Of course, the title is a tease. Carl can’t be soulless. The novella is about his soul. Never having known love from another person, Carl stubbornly clings to the idea that life is meaningless. The prison chaplain, however, thinks Carl can be saved. Fr Jacob is dying too, but despite his pain and frailty he has faithfully visited and ministered to Carl. The condemned man nevertheless insisted Fr. Jacob not come on the day of his execution, and as the hour draws near he is finding it harder not to care about being alone or to wonder about if there is anything in what the old priest said.
Three Last Things is not a typical story about capital punishment, if such a thing exists. While there is a lot of talk about the waste of life in both his crimes and execution, and an unsubtle suggestion that the State may not be competent in its administration of justice, no one ever claims that the sentence is unjust as such. The question is not whether justice should prevail, or mercy? It is rather: what does God want for Carl Jarrold?
The subtitle again answers the question before the story is begun. ‘The Hounding of Carl Jarrold’ isn’t a reference to an angry mob out for his blood, nor to the psychological torture of a guilty conscience, but to Francis Thompson’s poem, “The Hound of Heaven”, in which a stubborn soul is pursued by God in the form of a giant hound on enormous padding feet. The poem opens: “I fled Him, down the nights and down the days; I fled Him, down the arches of the years; I fled Him, down labyrinthine ways; In my own mind and in the midst of tears.” This is no Hound of the Baskervilles, intent upon savagery, but a determined sheep dog ready to face down the wolves.
The idea of God pursuing so evil a man as Carl Jarrold to offer salvation is a challenging one. It is easy enough to affirm that Christ died once and for all upon the Cross for the redemption of sinners. It is harder to apply this belief equally to all the sinners we encounter. There is a platitudinous claim that notions of sin and justice put people off the faith, but in more than 20 years as a catechist, I have found mercy and forgiveness are often harder pills to swallow. A woman once told me through tears that she could not believe her sins would be forgiven in baptism or in confession because if she believed that: “I would have to believe that the man who raped me when I was eight years old could be forgiven the same way, and what business does God have forgiving him if I can’t?”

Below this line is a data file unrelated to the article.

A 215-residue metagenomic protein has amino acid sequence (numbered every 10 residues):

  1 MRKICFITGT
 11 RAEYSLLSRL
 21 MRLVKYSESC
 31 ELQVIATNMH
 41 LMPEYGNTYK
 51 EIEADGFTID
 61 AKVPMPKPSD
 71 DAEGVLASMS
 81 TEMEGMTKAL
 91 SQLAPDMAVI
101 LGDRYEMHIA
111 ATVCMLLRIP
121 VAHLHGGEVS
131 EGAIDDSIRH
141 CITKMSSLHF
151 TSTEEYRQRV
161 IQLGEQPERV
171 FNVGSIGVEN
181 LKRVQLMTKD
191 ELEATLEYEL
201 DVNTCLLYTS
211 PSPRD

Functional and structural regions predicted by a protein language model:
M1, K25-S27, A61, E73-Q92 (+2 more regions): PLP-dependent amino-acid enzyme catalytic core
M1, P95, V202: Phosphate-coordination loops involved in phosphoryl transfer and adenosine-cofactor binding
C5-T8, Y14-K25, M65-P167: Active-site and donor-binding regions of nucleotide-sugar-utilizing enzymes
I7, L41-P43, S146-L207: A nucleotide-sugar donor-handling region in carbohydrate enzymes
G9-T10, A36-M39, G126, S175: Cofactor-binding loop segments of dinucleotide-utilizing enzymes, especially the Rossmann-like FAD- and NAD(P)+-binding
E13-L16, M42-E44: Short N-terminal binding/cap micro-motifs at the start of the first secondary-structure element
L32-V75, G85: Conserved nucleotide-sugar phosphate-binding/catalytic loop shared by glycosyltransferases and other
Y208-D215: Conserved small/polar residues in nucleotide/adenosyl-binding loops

Loving our enemies is not a sweet and easy thing to do. It tears us apart. And believing God loves them can feel like betrayal.
The question Three Last Things sets before us is not if the death penalty is just, but what it costs in terms of our souls. If Carl dies unrepentant he will be damned. There is no sentimental universalism in this story: Fr Jacob is frightened for Carl because he knows Hell is real. The challenge of this story is to share Fr Jacob’s horror at the thought of any soul, even that of a murderer, going to Hell.
If Christ died to redeem all sinners and lead us to salvation, then to desire or delight in the prospect of the damnation of another soul is to set oneself against the Will of God.
Seen in this light, it is hard to accept a discussion of capital punishment as Christian simply because it uses terms like mercy and justice. Underlying it must be a fundamental concern for the salvation of the guilty soul who, whether he knows it or not, is loved beyond measure by the God who has already suffered execution to save him from what he deserves.
Victoria Seed is a writer and editor; she works in publishing.